Rat: 1% in the diet equivalent to 500 mg/kg bw
Estimate of temporary acceptable daily intake for man
0-2.5 mg/kg bw
FURTHER WORK OR INFORMATION
Required by 1982
Completion of ongoing carcinogenic studies.
Anon. (1978) Scientific Literature Review of Eugenol and Related
Substances in Flavor Usage
Anon. (1967) Toxicological Evaluation of Some Flavouring Substances
and Non-Nutritive Sweetening Agents; FAO Nutrition Meetings,
Report Series No. 44A, WHO/FAO Add./68.33
Cambel, P., Sgouris, J. T. & Conray, C. E. (1952) Effects of Histamine
and eugenol on gastric mast cell diapedesis and leucopedesis in
the albino rat, W. J. Fla. Acad. Sc., 15, 147-148
Caujolle, F. & Maynier, D. (1960a) Hypothermic activity in the eugenol
and safrole series, Ann. Pharm. Fr., 18, 601-612
Chabrol, E. et al. (1931) Cholagog action of guaiacol derivatives, C.
R. Soc. Biol., 107, 1240-1243
de Mello, C. A. et al. (1973) Behavioral observations on
compounds found in nutmeg, Psychopharmacologia, 31 (4), 349-363
Fujii, K. et al. (1970) Structure-activity relations for
methylenedioxy-phenyl and related compounds on hepatic microsomal
enzyme function, as measured by prolongation of hexobarbital
narcosis and zoxazolamine paralysis in mice, Toxicol. Appl.
Pharmacol., 16, 482-494
Goeransson, K. et al. (1967) Some cases of eugenol hypersensitivity,
Sven. Tandiak. T., 60, 545-549
Green, N. R. & Savage, J. R. (1978) Screening of safrole, eugenol,
their ninhydrin positive metabolites and selected secondary
amines for potential mutagenicity, Mutation Research, 57,
Gruebner, I., Klinger, W. & Ankermann, H. (1972) Various substances
and substance classes with inducer properties. II. Arch. Int.
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Hagan, E. C. et al. (1965) Toxic properties of compounds related
to safrole, Toxicol. Appl. Pharmacol., 7 (1), 18-24
Hagan, E. C. et al. (1967) Food flavorings and compounds of related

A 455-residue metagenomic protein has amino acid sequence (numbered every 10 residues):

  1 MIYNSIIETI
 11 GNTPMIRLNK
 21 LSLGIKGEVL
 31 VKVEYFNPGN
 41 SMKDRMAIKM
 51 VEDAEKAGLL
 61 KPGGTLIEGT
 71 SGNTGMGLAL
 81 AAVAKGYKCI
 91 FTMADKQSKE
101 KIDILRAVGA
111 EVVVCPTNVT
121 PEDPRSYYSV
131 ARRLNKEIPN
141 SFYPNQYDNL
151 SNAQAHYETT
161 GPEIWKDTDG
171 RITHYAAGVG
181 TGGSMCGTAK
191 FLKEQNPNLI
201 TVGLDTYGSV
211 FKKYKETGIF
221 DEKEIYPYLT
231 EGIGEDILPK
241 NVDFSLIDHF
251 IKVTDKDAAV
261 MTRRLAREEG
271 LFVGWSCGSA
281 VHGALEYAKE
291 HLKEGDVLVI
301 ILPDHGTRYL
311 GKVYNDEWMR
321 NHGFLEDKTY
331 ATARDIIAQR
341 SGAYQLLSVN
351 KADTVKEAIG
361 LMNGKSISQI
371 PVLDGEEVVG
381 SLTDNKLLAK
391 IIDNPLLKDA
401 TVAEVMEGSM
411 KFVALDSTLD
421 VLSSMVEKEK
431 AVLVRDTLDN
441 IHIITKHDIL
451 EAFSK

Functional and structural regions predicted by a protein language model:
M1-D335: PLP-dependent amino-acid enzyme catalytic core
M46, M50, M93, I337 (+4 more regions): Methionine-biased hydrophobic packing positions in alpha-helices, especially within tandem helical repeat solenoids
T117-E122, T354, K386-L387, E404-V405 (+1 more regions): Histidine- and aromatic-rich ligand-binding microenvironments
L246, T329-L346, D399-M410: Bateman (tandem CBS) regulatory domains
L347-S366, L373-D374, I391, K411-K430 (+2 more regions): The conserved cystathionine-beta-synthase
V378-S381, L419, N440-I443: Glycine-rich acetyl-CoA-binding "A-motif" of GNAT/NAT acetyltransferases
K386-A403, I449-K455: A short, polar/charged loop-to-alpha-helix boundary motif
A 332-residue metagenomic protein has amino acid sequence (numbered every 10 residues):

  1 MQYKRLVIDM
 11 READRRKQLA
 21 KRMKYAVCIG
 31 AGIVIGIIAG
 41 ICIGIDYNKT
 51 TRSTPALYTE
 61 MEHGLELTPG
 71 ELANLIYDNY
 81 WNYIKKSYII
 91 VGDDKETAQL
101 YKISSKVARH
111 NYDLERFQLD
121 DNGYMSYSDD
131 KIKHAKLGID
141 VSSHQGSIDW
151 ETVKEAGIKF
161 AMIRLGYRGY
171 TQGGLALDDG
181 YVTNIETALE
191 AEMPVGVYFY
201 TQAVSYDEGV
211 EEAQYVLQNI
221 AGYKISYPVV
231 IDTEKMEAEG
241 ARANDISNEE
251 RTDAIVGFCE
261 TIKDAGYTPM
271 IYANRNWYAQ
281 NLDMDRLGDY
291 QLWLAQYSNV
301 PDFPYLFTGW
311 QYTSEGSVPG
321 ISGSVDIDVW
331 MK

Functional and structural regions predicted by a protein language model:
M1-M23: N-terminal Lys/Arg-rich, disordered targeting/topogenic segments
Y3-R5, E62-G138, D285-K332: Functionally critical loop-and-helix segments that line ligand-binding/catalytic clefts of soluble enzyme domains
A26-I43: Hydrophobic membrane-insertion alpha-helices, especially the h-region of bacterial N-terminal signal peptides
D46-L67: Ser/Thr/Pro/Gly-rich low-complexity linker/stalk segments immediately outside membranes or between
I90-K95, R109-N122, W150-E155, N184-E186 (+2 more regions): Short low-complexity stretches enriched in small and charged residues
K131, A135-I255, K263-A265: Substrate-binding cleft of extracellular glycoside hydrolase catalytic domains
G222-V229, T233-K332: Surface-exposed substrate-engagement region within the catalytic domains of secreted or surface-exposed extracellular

structure. II. Subacute and chronic toxicity, Food Cosmet.
Toxicol., 5 (2), 141-157
Hartiala, K. J. W., Pulkkinen, M. & Ball, P. (1966) Inhibition of
beta-D-glucosiduronic acid conjugation (rat and guinea pig) by
eugenol, Nature, 210 (5037), 739-740
Hitchcock, C. R. (1952) Failure of eugenol and heat to potentiate
gastric tumor induction by 20-methylcholanthrene in mice, J.
Natl. Cancer Inst., 12 (4), 723-733
Jaffe, H. et al. (1968) In vivo inhibition of mouse liver microsomal
hydroxylating systems by methylenedioxyphenyl insecticidal
synergists and related compounds, Life Sci., 7 (19), 1051-1062
Janiaud, P. et al. (1976) Comparative study in rat liver cell culture
of the metabolism of different analogs and metabolites of a
natural hepatocancerogen; safrole, Meeting of the Biol. Soc.
Jenner, P. M. et al. (1964) Food flavorings and compounds of related
structure. I. Acute oral toxicity, Food Cosmet. Toxicol., 2
Kozam, G. (1977) The effect of eugenol on nerve transmission, Oral
Surg., 44, 799
Lauber, F. U. & Hollander, F. (1950) Toxicity of the Mucigogue,
eugenol, administered by stomach tube to dogs, Gastroenterol.,
15 (3), 481-486
Miller, J. A. (1979) Personal communication, February 16
Mortenson, H. (1969) Case of allergic stomatitis due to eugenol,
Tandlaegebladet, 72, 1155-1158
Schroder, V. & Vollmer, H. (1932) The excretion of thymol, carvacrol,
eugenol and guaiacol and the distribution of these substances in
the organism, Arch. Exp. Path. Pharmakol., 168, 331-353
Seto, T. A. Keup. (1969) Effects of Alkylmethoxybenzene and
Alkylmethylene-dioxybenzene essential oils on pentobarbital and
ethanol sleeping time, Arch. Int. Pharmacodyn. Ther., 180
Sober, H. A., Hollander, F. & Sober, E. K. (1950) Toxicity of eugenol:
Determination of LD50 on rats, Proc. Soc. Exp. Biol. Med.,
73 (1), 148-151
Sober, H. A., Hollander, F. & Sonnenblick, B. P. (1950) Response of
gastric mucous barrier in pouch dogs to repeated topical
application of eugenol, Am. J. Physiol., 162 (1), 120-130
Taylor, J. M., Jenner, P. M. & Jones, W. I. (1964) A comparison of
the toxicity of some allyl, propenyl and propyl compounds in the
rat, Toxicol. Appl. Pharmacol., 6 (4), 378-387
Trubeck Laboratories (1958) Unpublished report. Toxicological
screening of components of food flavors. Class IX. Aromatic
Weinberg, J. E. et al. (1972) (14C)-eugenol. I. Synthesis,
polymerization, and use, J. Dent. Res., 51 (4), 1055-1061